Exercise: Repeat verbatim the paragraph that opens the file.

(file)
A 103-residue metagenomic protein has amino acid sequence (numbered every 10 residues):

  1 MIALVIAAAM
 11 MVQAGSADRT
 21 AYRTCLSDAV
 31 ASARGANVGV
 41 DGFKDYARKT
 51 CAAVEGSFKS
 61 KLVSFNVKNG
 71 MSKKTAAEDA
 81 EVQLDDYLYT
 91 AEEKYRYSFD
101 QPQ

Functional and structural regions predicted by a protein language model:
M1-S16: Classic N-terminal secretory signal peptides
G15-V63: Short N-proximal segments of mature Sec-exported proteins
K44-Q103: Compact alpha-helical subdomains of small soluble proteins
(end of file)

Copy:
A 103-residue metagenomic protein has amino acid sequence (numbered every 10 residues):